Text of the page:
A Renaissance English version of the Georgics

A botanical illustration of Aster Atticus from John Martyn's edition of the Georgics. Acc# 214.13.10, James Logie Memorial Collection.

The Logie Collection's copy of the Georgics was translated by John Martyn and published in 1746. Rebound by Professor Kidd himself, this is an extremely well-preserved book. This edition of the Georgics is particularly thorough, with a comprehensive commentary of the original Latin on every page as well as an extensive index.

The commentary gives an explanation of the root meanings of certain words, and the connotations that they hold. It also makes reference to specific lines of poetry, both Latin and Greek, from which Virgil sourced some of his information, indicating their similarities and differences.

John Martyn (1699-1768) was an English botanist, best known for his work Historia Plantarum Rariorum (1728–1737), and his translation of the Georgics of Virgil. As a well-educated man in both medical and botanical studies, Martyn began life as the humble son of a merchant. In 1732 he was appointed Professor of Botany at Cambridge University, but soon ceased lecturing due to a lack of support and equipment. Nonetheless, he remained a professor at Cambridge until 1768.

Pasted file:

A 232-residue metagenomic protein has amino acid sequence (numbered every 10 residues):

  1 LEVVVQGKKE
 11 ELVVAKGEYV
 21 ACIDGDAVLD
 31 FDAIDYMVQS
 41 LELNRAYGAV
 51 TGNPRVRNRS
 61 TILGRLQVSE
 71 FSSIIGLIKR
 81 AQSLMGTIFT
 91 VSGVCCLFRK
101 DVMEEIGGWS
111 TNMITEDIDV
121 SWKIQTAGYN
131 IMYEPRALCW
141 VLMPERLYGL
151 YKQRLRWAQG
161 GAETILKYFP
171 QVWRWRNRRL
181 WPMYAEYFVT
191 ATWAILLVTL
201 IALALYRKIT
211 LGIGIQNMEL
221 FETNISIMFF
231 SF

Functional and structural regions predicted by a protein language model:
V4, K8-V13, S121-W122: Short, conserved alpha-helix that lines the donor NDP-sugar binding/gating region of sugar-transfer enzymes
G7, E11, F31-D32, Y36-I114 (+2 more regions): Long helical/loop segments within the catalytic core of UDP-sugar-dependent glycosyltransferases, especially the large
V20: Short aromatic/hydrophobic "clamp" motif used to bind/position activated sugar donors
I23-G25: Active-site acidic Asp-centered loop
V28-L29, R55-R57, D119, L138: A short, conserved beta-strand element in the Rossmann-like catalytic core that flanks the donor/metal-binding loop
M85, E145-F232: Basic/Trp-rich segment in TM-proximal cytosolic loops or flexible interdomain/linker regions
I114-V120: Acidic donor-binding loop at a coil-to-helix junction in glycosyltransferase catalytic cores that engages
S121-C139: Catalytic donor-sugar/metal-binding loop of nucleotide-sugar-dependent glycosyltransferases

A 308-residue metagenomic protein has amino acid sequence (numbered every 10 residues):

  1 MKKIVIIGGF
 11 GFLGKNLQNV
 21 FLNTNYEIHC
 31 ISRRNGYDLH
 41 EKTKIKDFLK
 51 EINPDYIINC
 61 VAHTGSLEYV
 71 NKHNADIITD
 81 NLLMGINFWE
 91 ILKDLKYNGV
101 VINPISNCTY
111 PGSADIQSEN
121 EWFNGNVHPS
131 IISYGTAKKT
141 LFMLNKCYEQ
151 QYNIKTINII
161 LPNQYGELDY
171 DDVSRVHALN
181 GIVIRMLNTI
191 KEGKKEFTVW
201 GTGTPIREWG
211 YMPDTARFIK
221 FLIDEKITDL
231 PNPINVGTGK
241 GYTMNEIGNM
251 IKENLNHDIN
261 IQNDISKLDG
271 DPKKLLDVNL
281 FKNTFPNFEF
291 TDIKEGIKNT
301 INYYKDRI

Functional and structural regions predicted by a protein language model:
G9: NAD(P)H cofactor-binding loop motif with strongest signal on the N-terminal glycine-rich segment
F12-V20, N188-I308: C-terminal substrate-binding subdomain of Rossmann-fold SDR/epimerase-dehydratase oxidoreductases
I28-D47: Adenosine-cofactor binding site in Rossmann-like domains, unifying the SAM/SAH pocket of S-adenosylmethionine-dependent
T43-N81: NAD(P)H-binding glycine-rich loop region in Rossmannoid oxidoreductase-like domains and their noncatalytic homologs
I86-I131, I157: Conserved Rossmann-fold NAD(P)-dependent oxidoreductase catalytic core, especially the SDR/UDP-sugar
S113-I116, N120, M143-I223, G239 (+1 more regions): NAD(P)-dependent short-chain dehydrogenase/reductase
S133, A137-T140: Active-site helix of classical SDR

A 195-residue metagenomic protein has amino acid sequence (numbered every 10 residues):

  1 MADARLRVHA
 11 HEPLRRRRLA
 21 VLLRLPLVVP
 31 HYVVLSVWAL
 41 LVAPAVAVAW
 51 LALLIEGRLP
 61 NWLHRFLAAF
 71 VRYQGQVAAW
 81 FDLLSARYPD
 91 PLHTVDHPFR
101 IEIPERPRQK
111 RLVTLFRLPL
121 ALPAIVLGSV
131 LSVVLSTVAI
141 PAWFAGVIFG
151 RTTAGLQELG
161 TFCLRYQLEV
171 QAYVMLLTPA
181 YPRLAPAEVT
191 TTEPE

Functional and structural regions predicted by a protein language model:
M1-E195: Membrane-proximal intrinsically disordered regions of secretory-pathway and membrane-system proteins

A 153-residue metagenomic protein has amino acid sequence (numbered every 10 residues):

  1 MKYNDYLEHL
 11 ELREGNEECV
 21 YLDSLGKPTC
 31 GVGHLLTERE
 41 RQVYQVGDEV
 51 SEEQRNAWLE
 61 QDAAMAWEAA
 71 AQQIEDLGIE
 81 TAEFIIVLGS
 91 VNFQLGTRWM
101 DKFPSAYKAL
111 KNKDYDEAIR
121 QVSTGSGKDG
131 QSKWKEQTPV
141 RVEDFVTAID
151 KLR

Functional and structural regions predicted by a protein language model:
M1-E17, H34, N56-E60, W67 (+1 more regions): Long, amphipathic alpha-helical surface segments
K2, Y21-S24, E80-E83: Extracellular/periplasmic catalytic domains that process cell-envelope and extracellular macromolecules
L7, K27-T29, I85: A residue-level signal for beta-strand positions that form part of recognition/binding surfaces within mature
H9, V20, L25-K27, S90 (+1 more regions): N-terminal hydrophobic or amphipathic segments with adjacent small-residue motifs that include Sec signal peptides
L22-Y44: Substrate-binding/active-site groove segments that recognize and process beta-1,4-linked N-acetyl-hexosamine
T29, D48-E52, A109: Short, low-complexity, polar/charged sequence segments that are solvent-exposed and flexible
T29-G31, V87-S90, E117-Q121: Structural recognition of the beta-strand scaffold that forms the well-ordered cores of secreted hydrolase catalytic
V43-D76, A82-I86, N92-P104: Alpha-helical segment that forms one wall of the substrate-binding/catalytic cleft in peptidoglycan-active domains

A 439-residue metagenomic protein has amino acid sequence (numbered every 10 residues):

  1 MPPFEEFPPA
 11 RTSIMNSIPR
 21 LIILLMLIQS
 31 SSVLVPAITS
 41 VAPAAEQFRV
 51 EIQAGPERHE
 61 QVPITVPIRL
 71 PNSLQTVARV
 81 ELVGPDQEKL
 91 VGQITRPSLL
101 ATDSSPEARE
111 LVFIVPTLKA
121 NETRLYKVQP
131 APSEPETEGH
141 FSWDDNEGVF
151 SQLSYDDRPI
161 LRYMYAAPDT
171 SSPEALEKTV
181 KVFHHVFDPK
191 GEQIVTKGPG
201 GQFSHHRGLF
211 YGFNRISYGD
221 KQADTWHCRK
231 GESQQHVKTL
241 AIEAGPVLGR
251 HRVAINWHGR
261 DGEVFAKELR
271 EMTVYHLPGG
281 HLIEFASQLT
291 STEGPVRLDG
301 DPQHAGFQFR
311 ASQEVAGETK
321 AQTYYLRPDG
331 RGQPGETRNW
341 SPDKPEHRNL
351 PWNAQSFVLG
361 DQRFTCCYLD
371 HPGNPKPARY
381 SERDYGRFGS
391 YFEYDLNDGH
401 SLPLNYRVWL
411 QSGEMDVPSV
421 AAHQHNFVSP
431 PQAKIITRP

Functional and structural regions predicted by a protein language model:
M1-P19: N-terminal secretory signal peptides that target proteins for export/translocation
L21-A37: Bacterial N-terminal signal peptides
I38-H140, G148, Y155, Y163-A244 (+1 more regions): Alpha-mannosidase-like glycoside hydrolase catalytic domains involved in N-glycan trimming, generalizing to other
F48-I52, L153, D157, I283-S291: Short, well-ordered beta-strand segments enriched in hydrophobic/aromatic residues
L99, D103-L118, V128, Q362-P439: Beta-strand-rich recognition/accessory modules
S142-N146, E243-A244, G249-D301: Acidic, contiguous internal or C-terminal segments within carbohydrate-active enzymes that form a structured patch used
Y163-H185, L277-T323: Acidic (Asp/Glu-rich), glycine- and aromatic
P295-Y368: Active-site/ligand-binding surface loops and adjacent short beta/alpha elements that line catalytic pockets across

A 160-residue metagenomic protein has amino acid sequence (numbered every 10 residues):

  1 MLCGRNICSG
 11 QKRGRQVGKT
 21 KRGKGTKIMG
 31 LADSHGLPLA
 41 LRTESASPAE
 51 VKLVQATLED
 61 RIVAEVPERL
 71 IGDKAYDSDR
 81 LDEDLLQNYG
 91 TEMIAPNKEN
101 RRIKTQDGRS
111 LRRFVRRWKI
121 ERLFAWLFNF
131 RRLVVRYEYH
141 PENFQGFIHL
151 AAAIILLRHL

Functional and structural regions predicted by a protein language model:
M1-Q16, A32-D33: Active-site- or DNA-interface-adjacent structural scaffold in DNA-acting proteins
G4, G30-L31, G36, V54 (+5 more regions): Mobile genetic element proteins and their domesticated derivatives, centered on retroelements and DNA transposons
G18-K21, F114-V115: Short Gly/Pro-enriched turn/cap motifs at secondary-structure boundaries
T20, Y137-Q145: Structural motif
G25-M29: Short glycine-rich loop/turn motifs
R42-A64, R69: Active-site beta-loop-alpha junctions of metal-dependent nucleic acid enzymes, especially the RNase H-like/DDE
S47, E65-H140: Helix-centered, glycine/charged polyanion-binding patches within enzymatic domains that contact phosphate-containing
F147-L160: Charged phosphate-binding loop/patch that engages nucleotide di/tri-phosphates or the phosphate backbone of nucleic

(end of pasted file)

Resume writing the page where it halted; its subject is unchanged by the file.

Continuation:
This edition of the Georgics is impressive in that the author pays respects to King George II for allowing the use of his Latin manuscripts in the making of this book. Martyn's enthusiasm for Botany is clear in the commentary of this edition of the Georgics. This copy contains many valuable agricultural and botanical notes, as well as several detailed hand-drawn images of the plants and flowers mentioned in the book.

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